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- The Trump administration has argued that cutting corporate taxes in the GOP bill will lead to more business investment and increased job growth.
- The Federal Reserve of Atlanta asked business executives their plans if the bill becomes law.
- More than half said they would not change their hiring plans, while a plurality said they would not change their business investment plans.
The Federal Reserve Bank of Atlanta tested that line of argument by including a question in their latest Business Inflation Expectations survey released Wednesday. The survey, highlighted by Renaissance Macro Research US chief economist Neil Dutta, asks executives a variety of questions about their outlook for the business environment going forward.
In November, the Atlanta Fed asked executives: “If passed in its current form, what would be the likely impact of the Tax Cuts and Jobs Act on your capital investment and hiring plans?”
In terms of hiring new workers, 59% of business executives surveyed said the legislation would lead to “no change” in their employment plans. Meanwhile, 31% said they would increase hiring “somewhat” and 8% said they would increase hiring “significantly.”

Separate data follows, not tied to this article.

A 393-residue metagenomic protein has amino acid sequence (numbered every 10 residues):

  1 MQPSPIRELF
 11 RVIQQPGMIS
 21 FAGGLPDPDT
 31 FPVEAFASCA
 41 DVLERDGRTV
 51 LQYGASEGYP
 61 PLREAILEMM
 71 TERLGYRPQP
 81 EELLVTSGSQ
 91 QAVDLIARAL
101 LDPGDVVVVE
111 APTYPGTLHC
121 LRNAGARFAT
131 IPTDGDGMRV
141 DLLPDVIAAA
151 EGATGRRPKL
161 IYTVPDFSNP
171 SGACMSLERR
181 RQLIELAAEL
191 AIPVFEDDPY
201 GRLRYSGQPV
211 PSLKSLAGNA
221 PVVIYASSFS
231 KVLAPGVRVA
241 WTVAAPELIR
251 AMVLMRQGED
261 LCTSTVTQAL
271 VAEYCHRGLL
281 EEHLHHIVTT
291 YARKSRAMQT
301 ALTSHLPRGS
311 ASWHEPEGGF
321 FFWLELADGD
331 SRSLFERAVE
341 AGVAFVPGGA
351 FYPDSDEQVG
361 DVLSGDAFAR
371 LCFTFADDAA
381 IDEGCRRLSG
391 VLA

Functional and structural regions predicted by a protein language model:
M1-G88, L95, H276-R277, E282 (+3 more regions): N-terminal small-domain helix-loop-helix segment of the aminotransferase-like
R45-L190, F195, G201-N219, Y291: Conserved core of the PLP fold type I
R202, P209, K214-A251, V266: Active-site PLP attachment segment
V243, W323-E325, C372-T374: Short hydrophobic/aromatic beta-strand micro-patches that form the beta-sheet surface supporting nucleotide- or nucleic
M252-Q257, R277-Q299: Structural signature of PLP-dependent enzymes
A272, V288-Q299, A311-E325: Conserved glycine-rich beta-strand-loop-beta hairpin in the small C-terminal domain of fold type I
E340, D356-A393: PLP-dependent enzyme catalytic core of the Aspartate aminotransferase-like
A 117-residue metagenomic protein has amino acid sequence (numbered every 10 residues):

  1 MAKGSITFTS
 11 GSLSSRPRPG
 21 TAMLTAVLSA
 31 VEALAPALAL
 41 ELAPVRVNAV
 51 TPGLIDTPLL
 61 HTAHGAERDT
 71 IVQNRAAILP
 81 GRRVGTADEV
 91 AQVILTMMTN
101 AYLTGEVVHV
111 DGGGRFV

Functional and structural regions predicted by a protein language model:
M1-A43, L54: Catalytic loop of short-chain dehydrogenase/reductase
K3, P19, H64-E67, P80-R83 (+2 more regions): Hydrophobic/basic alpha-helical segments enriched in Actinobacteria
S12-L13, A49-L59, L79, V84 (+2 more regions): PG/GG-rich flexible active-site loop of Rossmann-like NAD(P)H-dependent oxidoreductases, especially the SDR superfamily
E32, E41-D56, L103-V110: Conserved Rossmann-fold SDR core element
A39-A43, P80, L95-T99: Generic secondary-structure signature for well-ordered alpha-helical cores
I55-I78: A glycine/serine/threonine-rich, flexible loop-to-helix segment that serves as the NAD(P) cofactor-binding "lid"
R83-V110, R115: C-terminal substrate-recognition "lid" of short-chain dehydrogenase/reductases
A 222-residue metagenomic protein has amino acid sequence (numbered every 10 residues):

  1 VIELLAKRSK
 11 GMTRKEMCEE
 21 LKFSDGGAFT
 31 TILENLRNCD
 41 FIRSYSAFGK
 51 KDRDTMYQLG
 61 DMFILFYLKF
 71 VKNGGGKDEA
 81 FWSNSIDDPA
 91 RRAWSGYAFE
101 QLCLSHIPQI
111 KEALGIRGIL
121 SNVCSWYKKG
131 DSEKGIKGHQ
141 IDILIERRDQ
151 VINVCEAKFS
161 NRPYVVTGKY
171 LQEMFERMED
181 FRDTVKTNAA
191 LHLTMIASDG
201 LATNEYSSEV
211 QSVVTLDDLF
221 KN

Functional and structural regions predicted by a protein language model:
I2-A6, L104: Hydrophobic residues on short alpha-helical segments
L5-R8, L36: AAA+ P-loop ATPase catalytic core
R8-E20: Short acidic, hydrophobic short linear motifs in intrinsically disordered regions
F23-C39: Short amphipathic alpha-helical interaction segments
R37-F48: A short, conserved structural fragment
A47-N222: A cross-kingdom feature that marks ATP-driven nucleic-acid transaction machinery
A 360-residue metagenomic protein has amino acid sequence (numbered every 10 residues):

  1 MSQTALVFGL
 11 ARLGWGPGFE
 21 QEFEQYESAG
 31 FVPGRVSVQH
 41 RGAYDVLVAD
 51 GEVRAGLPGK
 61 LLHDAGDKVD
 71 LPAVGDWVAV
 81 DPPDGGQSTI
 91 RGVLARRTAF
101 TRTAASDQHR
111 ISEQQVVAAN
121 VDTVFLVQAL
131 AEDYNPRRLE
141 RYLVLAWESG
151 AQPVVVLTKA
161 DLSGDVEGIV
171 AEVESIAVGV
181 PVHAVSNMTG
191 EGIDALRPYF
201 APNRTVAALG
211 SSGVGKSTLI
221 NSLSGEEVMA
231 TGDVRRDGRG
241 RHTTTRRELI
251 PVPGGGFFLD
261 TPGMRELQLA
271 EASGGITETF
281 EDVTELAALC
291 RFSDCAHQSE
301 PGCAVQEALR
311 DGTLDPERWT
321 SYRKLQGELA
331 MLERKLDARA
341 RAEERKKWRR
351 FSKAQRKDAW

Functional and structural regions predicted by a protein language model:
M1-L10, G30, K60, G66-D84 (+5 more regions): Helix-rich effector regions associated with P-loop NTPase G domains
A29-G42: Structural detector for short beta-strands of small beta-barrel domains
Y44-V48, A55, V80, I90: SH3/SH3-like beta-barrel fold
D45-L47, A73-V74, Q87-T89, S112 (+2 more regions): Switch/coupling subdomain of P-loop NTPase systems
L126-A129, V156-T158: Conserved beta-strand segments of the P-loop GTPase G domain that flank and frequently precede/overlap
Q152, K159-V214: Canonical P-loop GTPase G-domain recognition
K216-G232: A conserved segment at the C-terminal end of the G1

Business owners were somewhat more enthusiastic about investments in their businesses – 11% said they would significantly increase capital investment, while 40% said they would increase investment somewhat and 46% said there would be no change in their plans.
Overall, the survey does seems to indicate a bias toward increased spending on the part of businesses if the bill passes, but whether that would amount to the sustained 3% GDP growth and large increases in wages for workers is unclear.
The response does seem better than a previous, unscientific reading on executive enthusiasm for the tax bill. On Wednesday, Trump’s top economic advisor Gary Cohn was caught off-guard when he pushed the tax bill’s potential investment benefits.
During a panel with Cohn, CEOs were asked if they planned to increase their capital investments if the Tax Cuts and Jobs Act – passed. Not many did, which prompted Cohn to ask, “Why aren’t the other hands up?”
- Andy Kiersz/Business Insider